To address the research questions, the proposed research project was divided into two studies. Study One was a comparison study of results from a cohort of students on two tests. The first (control) test was a practice mathematics test comprised of actual (released) statewide assessment items. The second (experimental) test was a revision of the same test, adjusted to incorporate Universal Design principles. This test was created by a team of experts. Four community members served on this team. Three of the participants were parents of students in special education programming in the school district. The fourth was a teacher in the district who has dyslexia. Each was considered to have unique perspectives that were solicited for the project. Each parent represented one of the major ethnic groups of the area.

All experimental items were generated from the constructs of the control test items. While constructs remained constant in the experimental test, design and administration features were changed in accordance with Universal Design principles. Students with disabilities were examined on both tests according to their IEP guidelines (i.e., with the accommodations indicated in their IEPs).

The second study was a qualitative analysis of the difference in student experiences in the two versions of the test. Students included in the second study were those who demonstrated a 1.5 standard deviation improvement from control to experimental tests. These students were interviewed about their perceptions of the two tests.

 

Participants

As stated above, the purpose of this study was to determine whether the principles of universally designed assessment would more validly assess a sample of all students, and to specifically examine students who were economically poor, mostly English language learners, ethnic minorities, and students with disabilities. The sample was taken from four schools in the U.S. Southwest. Two of the schools were in a small town of approximately 20,000 and two schools were in rural areas. All of the schools were adjacent to Native American Tribal Land.

In total, 231 students participated in the study. Demographic data were missing for 18 subjects. Of the data available, 165 were Native American, and 25 were Latino/a, and 23 were Anglo/a/white. Thirty-one students had specific learning disabilities, 109 were English language learners, and 132 were reading below grade level (according to local assessments).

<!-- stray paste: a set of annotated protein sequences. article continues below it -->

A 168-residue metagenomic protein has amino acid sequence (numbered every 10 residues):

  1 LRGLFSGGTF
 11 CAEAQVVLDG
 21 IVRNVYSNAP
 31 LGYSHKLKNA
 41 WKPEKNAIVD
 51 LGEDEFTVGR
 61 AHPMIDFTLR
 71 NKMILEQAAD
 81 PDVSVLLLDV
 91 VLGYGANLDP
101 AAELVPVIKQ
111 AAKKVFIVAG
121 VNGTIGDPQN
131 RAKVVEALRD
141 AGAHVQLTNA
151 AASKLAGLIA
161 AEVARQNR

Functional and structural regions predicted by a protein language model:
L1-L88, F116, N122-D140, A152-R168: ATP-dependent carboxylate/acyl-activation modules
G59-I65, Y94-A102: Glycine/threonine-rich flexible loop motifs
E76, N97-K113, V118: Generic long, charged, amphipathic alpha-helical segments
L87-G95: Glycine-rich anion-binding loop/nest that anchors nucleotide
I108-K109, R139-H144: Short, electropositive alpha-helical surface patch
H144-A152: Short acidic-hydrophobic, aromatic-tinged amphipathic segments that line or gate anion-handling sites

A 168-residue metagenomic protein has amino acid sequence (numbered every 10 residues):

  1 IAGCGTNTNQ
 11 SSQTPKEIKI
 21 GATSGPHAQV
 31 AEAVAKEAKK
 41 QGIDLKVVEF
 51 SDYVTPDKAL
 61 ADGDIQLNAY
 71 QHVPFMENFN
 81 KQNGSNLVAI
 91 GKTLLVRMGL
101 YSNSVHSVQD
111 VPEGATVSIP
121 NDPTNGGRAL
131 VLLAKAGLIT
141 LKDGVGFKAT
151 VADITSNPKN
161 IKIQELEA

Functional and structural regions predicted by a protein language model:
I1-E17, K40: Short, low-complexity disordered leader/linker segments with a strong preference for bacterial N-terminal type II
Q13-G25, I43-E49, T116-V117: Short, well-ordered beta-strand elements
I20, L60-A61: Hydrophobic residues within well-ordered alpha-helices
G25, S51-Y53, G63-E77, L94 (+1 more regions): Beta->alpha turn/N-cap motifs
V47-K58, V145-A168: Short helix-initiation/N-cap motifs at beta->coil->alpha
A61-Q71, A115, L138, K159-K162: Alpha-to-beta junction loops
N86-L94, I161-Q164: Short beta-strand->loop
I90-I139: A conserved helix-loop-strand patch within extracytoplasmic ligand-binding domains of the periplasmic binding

Study 1: Comparison of Traditional and Universally Designed Assessments

Study 1 was divided into two parts, each part using counterbalancing methodology to ensure valid experimentation. Each student in the sample completed two tests, one traditionally designed and one universally designed. Half of the cohort took the traditionally designed test (made up of released statewide assessment items) according to standard testing procedures. Students with IEP accommodations took the test with all specified accommodations. Later, this group took a second test redesigned using Universal Design principles. The other half of the cohort took the tests in reverse (universally designed first and traditionally designed second) to prevent a "practice effect" (Edelman, 1996) and inflation of scores. To maintain inter-test reliability, all items were drawn from other (released) statewide test items or created by a team of experts using the process described below. Table 4 demonstrates the testing schedule.

 

Table 4. Testing Schedule

Groups 1, 3, 5, 6, 9, 11, 13, 15

Groups 2, 4, 6, 8, 10, 12, 14

Test 1: Traditional Test

Test 1: Universally Designed Test

Test 2: Universally Designed Test

Test 2: Traditional Test

 

The creation of the universally designed test followed a systematic procedure that was created for this research project. Such a procedure may be useful to test-designers when attempting to include Universal Design Elements into assessments. The step-wise procedure was performed as follows:

1. Items were selected for revision from released statewide tests.

2. The team of experts (referred to as the "Advisory Board") was provided information and a training session on the Principles of Universal Design. The Advisory Board then examined the items for perceived design flaws. Design problems and suggestions for improvement were re-submitted to the researcher. The Advisory Board was asked to make changes based on their knowledge of Universal Design and their personal insights based on their child’s disability, their own disability, or their cultural background.

3. A mathematics expert at a large research university examined all items on the "traditionally designed" test and marked what he perceived the construct to be measured.

4. Experts on Universal Deign in testing from NCEO examined items for design flaws and possible improvements.

5. Test items were re-designed, keeping constructs constant but removing construct-irrelevant information, changing font size, paper color, and re-arranging numeric combinations (e.g., an item that called for students to add 4,533 + 3,205 might be changed to 3,054 + 4,715).